Description

CROSS-REFERENCE TO RELATED APPLICATIONS

This application claims foreign priority benefits under 35 U.S.C. §119(a)-(d) to GB 1113411.1 filed Aug. 4, 2011, which is hereby incorporated by reference in its entirety.

TECHNICAL FIELD

This invention relates to an airbag for a motor vehicle and in particular to the control the flow of gas from the airbag during deployment.

BACKGROUND

As shown in FIG. 1 it is known to provide a motor vehicle with a passenger airbag 1 having a fabric flexible enclosure 5 that is inflated when deployed by a gas generator (not shown) so as to provide protection for a passenger 6 of a motor vehicle. It is further known to provide a vent 7 in the fabric enclosure 5 to allow gas to escape from the fabric enclosure to limit the maximum pressure within the fabric enclosure and to allow gas to be ejected from the fabric enclosure 5 when the passenger 6 impacts against the airbag 1. It is a problem with such prior art designs that it is difficult to provide a vent 7 that restricts the outflow of gas sufficiently during deployment to prevent under inflation of the fabric enclosure 5 from occurring and yet is sufficiently large to allow gas to be ejected rapidly by the impacting passenger 6 to provide the required degree of compliance. It is a further problem with such prior art designs that hot gas flow from the vent 7 can impinge upon the passenger 6 as indicated by the arrow ‘H’ on FIG. 1.

SUMMARY

According to a first disclosed embodiment an airbag has a fabric enclosure, a vent in the fabric enclosure, and a flow control device comprising a flexible membrane fastened around part of a periphery thereof to the fabric enclosure adjacent to the vent. The membrane defines a flow passage having a free end through which inflation gas is vented to atmosphere and has a tongue extending away from the free end. The tongue has a pre-deployment position in which it overlies an inner surface of the fabric enclosure and a distal end of the tongue extends past an end of the vent closest to the free end.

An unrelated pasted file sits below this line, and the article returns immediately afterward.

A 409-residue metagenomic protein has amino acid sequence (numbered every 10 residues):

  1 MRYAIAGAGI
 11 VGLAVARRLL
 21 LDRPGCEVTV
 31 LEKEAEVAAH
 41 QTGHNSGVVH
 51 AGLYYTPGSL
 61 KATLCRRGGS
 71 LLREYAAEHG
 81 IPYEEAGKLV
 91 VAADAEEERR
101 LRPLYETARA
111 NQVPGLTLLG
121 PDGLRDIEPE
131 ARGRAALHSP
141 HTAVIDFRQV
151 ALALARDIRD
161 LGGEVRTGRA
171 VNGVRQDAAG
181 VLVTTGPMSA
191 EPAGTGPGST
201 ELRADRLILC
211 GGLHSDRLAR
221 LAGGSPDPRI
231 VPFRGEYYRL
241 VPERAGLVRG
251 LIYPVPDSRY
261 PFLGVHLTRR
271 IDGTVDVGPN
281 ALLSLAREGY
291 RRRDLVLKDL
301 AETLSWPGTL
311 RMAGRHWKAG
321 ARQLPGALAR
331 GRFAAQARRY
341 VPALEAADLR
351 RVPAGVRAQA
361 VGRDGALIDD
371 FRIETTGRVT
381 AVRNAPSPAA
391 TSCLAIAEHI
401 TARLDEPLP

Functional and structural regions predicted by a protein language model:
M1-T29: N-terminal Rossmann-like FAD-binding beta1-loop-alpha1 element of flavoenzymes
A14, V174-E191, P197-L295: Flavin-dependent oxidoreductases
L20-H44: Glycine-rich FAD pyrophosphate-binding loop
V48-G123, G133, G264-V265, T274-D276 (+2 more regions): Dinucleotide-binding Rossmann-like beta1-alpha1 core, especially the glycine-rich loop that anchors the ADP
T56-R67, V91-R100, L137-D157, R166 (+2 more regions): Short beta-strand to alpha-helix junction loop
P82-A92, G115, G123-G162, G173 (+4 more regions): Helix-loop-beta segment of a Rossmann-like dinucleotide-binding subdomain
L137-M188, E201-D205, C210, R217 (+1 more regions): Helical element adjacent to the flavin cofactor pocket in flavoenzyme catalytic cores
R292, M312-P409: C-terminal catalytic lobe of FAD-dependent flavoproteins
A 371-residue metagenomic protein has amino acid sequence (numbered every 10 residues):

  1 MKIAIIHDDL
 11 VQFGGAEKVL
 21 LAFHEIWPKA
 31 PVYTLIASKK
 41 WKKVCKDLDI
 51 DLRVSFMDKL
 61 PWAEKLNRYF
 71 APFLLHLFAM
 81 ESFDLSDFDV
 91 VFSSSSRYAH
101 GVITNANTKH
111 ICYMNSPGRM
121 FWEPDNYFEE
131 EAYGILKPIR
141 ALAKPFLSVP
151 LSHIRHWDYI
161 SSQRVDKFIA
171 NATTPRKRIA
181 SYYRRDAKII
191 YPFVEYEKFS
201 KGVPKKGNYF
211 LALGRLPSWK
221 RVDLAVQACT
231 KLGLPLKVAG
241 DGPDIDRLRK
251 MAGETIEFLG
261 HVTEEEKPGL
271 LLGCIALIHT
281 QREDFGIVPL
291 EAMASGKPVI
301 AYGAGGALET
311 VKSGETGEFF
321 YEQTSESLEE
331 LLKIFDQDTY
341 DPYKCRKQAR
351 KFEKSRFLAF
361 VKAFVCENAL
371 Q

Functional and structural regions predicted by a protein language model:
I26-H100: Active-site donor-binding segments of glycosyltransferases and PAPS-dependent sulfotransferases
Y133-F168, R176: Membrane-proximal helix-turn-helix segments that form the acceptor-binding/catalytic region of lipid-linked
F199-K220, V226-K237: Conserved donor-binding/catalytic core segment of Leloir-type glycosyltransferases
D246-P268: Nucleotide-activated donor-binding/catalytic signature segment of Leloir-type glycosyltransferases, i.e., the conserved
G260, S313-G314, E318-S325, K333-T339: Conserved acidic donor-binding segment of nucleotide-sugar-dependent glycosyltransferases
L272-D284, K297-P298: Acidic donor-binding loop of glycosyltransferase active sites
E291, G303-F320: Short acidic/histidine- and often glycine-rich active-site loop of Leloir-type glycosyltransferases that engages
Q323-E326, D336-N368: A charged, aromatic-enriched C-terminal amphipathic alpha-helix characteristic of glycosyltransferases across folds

In another embodiment, a first distance from the distal end of the tongue to a closest end of the vent is shorter than a second distance from the distal end of the tongue to a closest end of fastening between the periphery of the membrane and the fabric enclosure.

According to another embodiment, an airbag comprises a fabric enclosure, a vent in the fabric enclosure, and a flexible membrane fastened around part of a part thereof to an inner surface of the fabric enclosure adjacent to the vent to define a flow passage. The flow passage has a free end through which inflation gas is vented to atmosphere during inflation of the airbag. The airbag has a pre-deployment condition wherein a tongue portion of the membrane extending away from the free end overlies an inner surface of the fabric enclosure and a distal end of the tongue extends past an end of the vent closest to the free end. In a deployed condition of the airbag, internal pressure causes the membrane to extend outwardly through the vent.